AS WE APPROACHED the turn of the millennium, leading western nations were treating India like a pariah. Atal Bihari Vajpayee, who was prime minister for just 13 days, had come back to power in a coalition, and within a month gave the go ahead for ‘Pokhran II’. A coalition partner pulled the carpet from under his feet barely a year later. No head of government could have had lesser clout within or outside the country, as Vajpayee did in early 1999. And, no government could have been as poorly placed as the Vajpayee-led government was at that time to face a war. Yet, that was exactly what it had on its hands.
As the snow started melting along the northern Line of Control (LoC), there were ominous reports of the Pakistanis having occupied some of our posts. The government was reluctant to bring in air power, for that certainly meant an escalation, despite the fact that we were the aggrieved party. After the Army’s request to bring in the Air Force got turned down a couple of times, the Army chief had requested yet another meeting of the cabinet committee on security.
Hitherto at the CCS meetings, the prime minister used to be a silent participant. This time, he asked, “Can’t you do it without the Air Force?” I said the Army needed the Air Force. “We are ready to go in tomorrow morning. If necessary, within six hours.” After a moment’s reflection, but without looking at any of the other members, the prime minister said, “Theek hai, kal subah se aap karwai shuru kijiye (Start tomorrow morning).”
Our attacks would have had the easier approach to the positions occupied by the Pakistanis, were we to do so on the north-south axes; but that would have meant invariably crossing the LoC. So, I said, “Sir, may I have your clearance to cross the LoC?”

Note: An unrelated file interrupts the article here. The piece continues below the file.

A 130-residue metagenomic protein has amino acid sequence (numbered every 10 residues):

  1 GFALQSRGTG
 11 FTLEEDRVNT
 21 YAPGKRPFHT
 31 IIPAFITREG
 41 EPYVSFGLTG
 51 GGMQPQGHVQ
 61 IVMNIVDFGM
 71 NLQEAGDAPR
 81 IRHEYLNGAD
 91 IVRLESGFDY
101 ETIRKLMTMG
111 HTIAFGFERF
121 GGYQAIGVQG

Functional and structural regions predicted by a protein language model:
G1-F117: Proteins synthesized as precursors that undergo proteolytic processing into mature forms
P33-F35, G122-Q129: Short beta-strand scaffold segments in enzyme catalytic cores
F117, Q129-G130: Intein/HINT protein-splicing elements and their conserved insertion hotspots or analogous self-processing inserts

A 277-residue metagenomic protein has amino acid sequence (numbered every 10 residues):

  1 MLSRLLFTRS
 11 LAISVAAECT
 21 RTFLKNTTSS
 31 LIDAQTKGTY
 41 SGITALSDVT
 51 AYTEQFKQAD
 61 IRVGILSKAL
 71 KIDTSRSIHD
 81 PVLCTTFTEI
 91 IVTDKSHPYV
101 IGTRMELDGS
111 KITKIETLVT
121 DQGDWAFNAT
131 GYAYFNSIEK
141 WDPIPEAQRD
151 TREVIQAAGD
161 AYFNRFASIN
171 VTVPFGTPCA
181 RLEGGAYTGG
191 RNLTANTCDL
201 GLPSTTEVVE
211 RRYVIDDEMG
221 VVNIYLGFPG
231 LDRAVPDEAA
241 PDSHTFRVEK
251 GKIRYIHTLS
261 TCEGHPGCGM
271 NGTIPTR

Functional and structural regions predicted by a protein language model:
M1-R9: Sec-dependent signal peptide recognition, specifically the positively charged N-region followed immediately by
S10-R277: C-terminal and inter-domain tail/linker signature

This time, the PM straightened in his chair, and spoke with authority, “No. LoC ko hum cross nahin karenge (We won’t cross the LoC).”
It was an answer I half-expected. Yet, I had a strong gut-feeling that if it came to a crunch, and the Air Force had no recourse other than crossing the the LoC, the PM, after due deliberation, would have given the green signal. For all his outward calm and statesmanship, Vajpayee had the courage of his convictions to state things bluntly, as borne out by his secret letter to US president Bill Clinton. “We will push them out, one way or the other,” wrote Vajpayee, warning Clinton that if he could not persuade Pakistan prime minister Nawaz Sharif to vacate Indian posts, crossing the LoC was not ruled out.
The Kargil conflict had dragged on for long and it must have been tough on Vajpayee to keep calm. Yet, outwardly, he remained remarkably cool, showing little emotion, other than deep concern for the fallen souls. Loss of two fighters on the second day of air operations and a helicopter the following day shook the nation, for air losses have a greater impact on the national psyche; yet, when explained that the losses were caused by the excessive enthusiasm of the pilots, he nodded ruefully, understanding the spirit of young blood. Not once did he question the military leadership, for mutually confident politico-military relations are essential for success in any war.